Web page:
OPB Investigations Editor Tony Schick has been selected as a new member of ProPublica’s Distinguished Fellows program, part of its recently announced new regional team in the Northwest.
The Distinguished Fellows program is an outgrowth of the ProPublica Local Reporting Network – which Schick has been part of for the last three years – and enables him to pursue a broad range of stories while deepening OPB’s relationship with ProPublica.
Schick covered science and environment issues at OPB as an investigative and data reporter from 2013 to 2022, and now serves as the organization’s investigations editor. Prior to OPB, he worked for Investigative Reporters and Editors, a journalism nonprofit based in Columbia, Missouri.
During his time at OPB, Schick’s investigative work has included examining the epidemic of deaths at Northwest jails, the flaws in Oregon’s wildfire management, and exposing the longstanding troubles at Oregon’s Chemawa Indian School.
In 2020, Schick’s first year with ProPublica’s Local Reporting Network, he and Rob Davis of The Oregonian/OregonLive produced the first systemic investigation into the Oregon timber industry’s unseen role in hollowing out the state’s rural communities. Their project, called “The Cutting,” scrutinized a series of decisions by lawmakers that permanently cut timber taxes; created a tax-funded agency, the Oregon Forest Resources Institute, to promote logging; and weakened environmental regulations.
Following OPB’s and Oregonian/OregonLive’s reporting on OFRI, then-Gov. Kate Brown called for an audit, which was released in July 2021 by Oregon’s secretary of state. It found that the institute misled the public by presenting a biased view of forestry and might have broken the law by trying to influence policy. In a written response, the agency’s director agreed to implement the auditors’ recommendations by late 2022.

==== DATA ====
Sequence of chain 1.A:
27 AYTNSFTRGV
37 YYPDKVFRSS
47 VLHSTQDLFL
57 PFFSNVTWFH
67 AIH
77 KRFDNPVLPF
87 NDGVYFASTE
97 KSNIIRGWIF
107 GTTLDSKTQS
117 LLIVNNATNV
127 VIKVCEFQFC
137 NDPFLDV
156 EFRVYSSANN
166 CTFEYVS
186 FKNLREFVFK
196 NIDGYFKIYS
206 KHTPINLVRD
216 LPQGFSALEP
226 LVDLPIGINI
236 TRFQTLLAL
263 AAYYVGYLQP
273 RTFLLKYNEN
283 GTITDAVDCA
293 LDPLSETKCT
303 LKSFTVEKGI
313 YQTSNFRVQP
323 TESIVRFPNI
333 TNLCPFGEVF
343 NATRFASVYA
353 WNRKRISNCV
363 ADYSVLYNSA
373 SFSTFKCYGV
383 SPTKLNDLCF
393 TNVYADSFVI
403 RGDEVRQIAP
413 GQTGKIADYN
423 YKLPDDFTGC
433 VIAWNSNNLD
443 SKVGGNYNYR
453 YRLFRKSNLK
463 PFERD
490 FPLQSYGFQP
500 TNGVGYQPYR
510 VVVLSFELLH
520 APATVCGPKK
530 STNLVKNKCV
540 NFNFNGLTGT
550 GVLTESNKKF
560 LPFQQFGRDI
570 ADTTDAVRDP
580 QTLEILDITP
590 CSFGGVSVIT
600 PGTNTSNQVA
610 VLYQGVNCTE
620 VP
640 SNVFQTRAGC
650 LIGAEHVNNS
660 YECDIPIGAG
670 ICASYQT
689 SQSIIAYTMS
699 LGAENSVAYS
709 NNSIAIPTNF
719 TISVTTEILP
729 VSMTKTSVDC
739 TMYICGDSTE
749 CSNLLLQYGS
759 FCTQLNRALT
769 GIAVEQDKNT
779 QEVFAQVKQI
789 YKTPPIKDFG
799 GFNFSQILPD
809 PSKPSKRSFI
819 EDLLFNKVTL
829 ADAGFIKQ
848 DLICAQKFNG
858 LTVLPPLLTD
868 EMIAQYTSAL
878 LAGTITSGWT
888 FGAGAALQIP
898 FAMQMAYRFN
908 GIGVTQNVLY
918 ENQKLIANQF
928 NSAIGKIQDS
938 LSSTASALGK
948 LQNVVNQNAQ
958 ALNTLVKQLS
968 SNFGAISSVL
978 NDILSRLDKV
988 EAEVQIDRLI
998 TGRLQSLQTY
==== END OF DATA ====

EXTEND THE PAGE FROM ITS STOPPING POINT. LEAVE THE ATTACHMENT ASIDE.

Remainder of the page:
The series won the 2021 John B. Oakes Award for Distinguished Environmental Journalism and won Bronze in the 2021 Barlett & Steele Awards.
Last year, Schick partnered with ProPublica to explore how the federal government has broken its treaties with Indigenous tribes by failing to stop the decline in the salmon population. Part of the year-long investigation examined toxic contamination in salmon, a pillar of tribal diets and culture, often served at ceremonies and largely considered a medicine to tribes in the Pacific Northwest.
Although tribal members and researchers have been raising concerns about this contamination for decades, federal and state governments have failed to consistently monitor the waters of the Columbia River Basin for pollution in fish. Given the gaps in testing, OPB and ProPublica did their own, revealing levels of contaminants in Columbia River salmon that, when consumed at average tribal rates, would be high enough to put many of the 68,000 tribal members living in the basin at risk of adverse health impacts.
The documentary film, “Salmon People: A Native Fishing Family’s Flight to Preserve a Way of Life,” by Schick and filmmaker Katie Campbell of ProPublica, features the plight of the salmon of the Columbia River and the Native people whose lives revolve around them.